Hypocritical cyber bill
Foreign Affairs Minister Don Pramudwinai, in his op-ed published on Tuesday in the Bangkok Post, underscored "a digital Asean" as one of the priorities which Thailand as the Asean chair envisions for the region to move "towards the blessings of peace, freedom and prosperity". On the same day, Vietnam's cybersecurity law, described by critics as "a totalitarian model of information control", took effect.
Without a doubt, such a law does not provide an enabling environment for the "digital Asean" Mr Don has envisioned. But the minister would find it hard to comment on it because his government approved a similar law late last month.
Despite their differences, both Vietnam's cybersecurity law and Thailand's cybersecurity bill will assert the government's control over the internet at the cost of businesses and online users.
Vietnam describes its new law as an effort to stave off cyber attacks, as well as weeding out "hostile and reactionary forces" using the internet to stir up violence and dissent. The latter objective means companies providing internet services will be required to remove contents deemed to be against the government and hand over user data if asked by the state.
Not only will the Vietnamese law threaten online freedom in a state where activists are jailed for their social media posts, it will also impose a burden on domestic and foreign enterprises such as internet service providers and e-commerce sites. This is not a promising environment for foreign investors.
It is also not a promising sign for "freedom", in a region where countries, such as Indonesia, Singapore and Cambodia, have becoming increasingly active in counteracting online information authorities deemed as "fake news".
Thailand has made the situation worse. The National Legislative Assembly (NLA) passed the cybersecurity bill on Dec 28 in its first reading following its approval by the cabinet.
The bill has been revised to address previous concerns over the sweeping powers to be granted to a new government agency -- the National Cybersecurity Committee (NCSC) -- to conduct online surveillance, order companies to remove contents or seize computers of organisations or individuals without judicial oversight.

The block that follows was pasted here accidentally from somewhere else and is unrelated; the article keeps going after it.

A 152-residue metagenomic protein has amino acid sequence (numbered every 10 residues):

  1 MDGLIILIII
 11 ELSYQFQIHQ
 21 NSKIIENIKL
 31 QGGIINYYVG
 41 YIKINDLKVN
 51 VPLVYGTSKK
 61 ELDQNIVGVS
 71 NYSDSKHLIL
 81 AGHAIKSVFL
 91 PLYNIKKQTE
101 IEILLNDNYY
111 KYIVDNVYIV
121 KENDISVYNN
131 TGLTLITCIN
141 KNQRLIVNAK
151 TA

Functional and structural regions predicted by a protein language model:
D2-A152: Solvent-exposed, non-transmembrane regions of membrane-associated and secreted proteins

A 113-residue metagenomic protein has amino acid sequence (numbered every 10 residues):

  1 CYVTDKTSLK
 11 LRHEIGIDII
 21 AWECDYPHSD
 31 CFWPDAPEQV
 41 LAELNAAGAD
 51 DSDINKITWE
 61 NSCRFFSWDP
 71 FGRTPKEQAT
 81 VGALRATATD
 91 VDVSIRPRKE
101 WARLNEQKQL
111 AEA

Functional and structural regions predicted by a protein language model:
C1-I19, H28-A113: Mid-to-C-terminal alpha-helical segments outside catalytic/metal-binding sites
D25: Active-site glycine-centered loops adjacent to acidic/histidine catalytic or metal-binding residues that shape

Even though the revised version added requires authorities to seek court orders for such actions, it does provide an exception.
The NCSC can bypass the need for a court order in handling cyber threats it deems as an emergency. In such cases, parties suffering from the handling of cyber threats will also be barred from appealing NCSC orders.
The government and security officers in the past years have cited a threat to national security as a reason to censor the internet and press charges on dissidents and activists.
The loophole in the bill that allows authorities to bypass judicial oversight will give them ample room to abuse the new law to serve the same purpose.
Activists also slammed the revised bill for exempting state security agencies and large corporations from this law.
Additionally, the bill contains several vague definitions which cause confusions in the business community and activists, both of whom will have to surrender data upon the NCSC's request as they are subject to the duties and liabilities outlined in the bill.
If Thailand really wants to promote a "digital Asean", it should lead by example.
Respect for online liberties, as well as internationally-accepted laws are critical for the country to successfully capitalise and benefit from the digital age.
In its upcoming readings, the NLA should not pass the bill in its current form. Instead, it should allow substantial changes to it. Otherwise, it should leave that job to elected lawmakers after the general election this year.
For now, the new cybersecurity law in Vietnam and the cybersecurity bill in Thailand run counter to the "digital Asean" goal.
Thailand's refusal to come up with a better version of the bill will turn its future vision into a hypocritical statement.
Bangkok Post editorial column
These editorials represent Bangkok Post thoughts about current issues and situations.
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